A brand-new telescope at the NRS’s Sedgwick Reserve is giving astronomers front row seats to some of the most spectacular events in the night sky. Learn more about it courtesy of the cover story in UC Santa Barbara Today.
Looking Up: First Observatory at a UC Natural Reserve
The sign on the door of the new Laurie Nelle Byrne Observatory at the Sedgwick Reserve reads: “LCOGT.net We Always Keep You in the Dark.”
The Byrne Observatory, the first at a UC Natural Reserve, is part of the Las Cumbres Observatory Global Telescope Network (LCOGT). When complete, the network will link 44 telescopes around the world, creating an uninterrupted, 24-hour-a-day view of the night sky. Data gathered by the robotic, solar-powered telescopes are accessible via the Internet.
Wayne Rosing, chief engineer and founder of the LCOGT, says Sedgwick was chosen as the site for the 32-inch telescope because of its clear, dark sky. The observatory will create a “gateway to science” for K-12 classes and extraordinary research opportunities for University of California students and astrophysicists.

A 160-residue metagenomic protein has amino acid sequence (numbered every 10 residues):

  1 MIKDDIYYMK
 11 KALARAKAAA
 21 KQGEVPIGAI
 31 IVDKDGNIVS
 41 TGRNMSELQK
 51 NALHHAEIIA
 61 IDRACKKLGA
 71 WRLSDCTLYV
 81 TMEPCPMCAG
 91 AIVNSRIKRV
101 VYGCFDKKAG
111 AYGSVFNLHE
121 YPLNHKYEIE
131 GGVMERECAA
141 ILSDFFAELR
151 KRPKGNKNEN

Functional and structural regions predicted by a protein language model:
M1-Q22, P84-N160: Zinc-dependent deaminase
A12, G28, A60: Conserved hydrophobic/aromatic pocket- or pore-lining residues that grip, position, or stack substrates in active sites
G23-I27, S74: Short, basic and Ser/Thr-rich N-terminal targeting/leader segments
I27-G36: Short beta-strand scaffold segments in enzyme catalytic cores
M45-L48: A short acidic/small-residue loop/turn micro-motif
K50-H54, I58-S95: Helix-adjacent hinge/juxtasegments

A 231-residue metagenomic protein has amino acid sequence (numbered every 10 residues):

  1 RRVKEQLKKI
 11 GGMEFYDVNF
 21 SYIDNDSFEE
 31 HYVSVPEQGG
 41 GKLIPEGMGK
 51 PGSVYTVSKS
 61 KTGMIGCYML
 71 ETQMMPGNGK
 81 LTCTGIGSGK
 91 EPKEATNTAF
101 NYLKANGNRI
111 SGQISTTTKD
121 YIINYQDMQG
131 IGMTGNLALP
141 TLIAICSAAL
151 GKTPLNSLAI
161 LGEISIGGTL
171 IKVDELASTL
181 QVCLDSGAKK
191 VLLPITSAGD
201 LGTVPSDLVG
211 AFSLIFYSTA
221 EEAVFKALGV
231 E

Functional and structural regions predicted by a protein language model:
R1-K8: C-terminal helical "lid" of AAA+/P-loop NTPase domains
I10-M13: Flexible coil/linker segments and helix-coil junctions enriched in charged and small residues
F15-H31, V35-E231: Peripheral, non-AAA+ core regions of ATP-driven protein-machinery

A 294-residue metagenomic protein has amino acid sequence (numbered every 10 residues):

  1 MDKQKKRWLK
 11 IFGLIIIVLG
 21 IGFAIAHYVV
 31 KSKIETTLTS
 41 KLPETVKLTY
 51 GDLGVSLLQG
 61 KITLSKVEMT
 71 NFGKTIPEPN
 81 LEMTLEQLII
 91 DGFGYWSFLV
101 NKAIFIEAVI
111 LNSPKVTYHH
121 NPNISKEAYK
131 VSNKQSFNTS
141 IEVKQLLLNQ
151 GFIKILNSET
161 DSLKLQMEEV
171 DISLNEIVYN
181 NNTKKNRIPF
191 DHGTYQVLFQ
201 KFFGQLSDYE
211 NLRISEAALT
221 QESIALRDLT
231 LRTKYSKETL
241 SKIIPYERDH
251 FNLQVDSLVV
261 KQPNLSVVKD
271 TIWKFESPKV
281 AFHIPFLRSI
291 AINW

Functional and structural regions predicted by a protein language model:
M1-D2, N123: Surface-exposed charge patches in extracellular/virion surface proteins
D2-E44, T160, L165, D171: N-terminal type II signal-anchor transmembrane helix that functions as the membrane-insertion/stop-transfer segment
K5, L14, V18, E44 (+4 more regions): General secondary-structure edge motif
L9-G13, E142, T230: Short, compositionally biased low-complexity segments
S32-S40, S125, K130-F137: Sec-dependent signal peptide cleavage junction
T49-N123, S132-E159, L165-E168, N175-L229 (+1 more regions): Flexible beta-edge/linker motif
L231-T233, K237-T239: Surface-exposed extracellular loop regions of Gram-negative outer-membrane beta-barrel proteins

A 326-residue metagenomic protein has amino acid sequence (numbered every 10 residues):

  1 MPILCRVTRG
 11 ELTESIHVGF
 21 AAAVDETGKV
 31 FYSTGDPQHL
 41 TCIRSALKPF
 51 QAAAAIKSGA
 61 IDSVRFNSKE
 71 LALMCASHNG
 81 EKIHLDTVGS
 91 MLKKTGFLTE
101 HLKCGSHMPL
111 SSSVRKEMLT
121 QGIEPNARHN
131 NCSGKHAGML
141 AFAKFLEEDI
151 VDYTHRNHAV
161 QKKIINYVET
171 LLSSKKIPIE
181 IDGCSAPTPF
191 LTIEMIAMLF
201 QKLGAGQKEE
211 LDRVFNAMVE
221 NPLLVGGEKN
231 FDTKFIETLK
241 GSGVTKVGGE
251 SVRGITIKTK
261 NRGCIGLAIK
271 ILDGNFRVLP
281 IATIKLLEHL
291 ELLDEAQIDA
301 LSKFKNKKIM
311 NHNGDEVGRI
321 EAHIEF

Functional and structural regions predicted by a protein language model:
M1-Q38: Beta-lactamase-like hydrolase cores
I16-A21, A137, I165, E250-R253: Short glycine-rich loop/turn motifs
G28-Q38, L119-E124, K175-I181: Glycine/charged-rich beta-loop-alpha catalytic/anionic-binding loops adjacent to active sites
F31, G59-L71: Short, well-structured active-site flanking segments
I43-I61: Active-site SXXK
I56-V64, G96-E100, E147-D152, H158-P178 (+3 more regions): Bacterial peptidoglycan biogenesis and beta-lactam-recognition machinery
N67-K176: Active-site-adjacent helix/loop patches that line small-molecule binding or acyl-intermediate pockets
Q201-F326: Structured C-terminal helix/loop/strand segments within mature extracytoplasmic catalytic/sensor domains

“We anticipate that the network will be used primarily by students, and once it is fully commissioned robotically, time will be available for scheduling by members of the UC system,” notes Rosing, a pioneer in computer engineering and senior fellow in both astrophysics and engineering at UC Santa Barbara. He also is a senior fellow at UC Davis.
The LCOGT is particularly interested in astronomical events that appear suddenly and without warning, such as supernovae and gamma-ray bursts and objects that need to be observed for long periods of darkness, including planets outside of the solar system and binary star systems.
The Byrne Observatory is named in memory of Laurie Nelle Byrne, who served as a docent at the reserve, and in honor of the Byrne family. Over the years, gifts from the family’s foundation have greatly enhanced the reserve, including support for the Tipton Meeting House, the future headquarters for Sedgwick and the site for remote telescope presentations.
“With a remote telescope operation you can follow a transient object that appears bright and then disappears,” explains UCSB astrophysicist Lars Bildsten, a permanent member of the Kavli Institute for Theoretical Physics. “As this network is constructed, it will allow users around the world to capture these events.”
— Eileen Conrad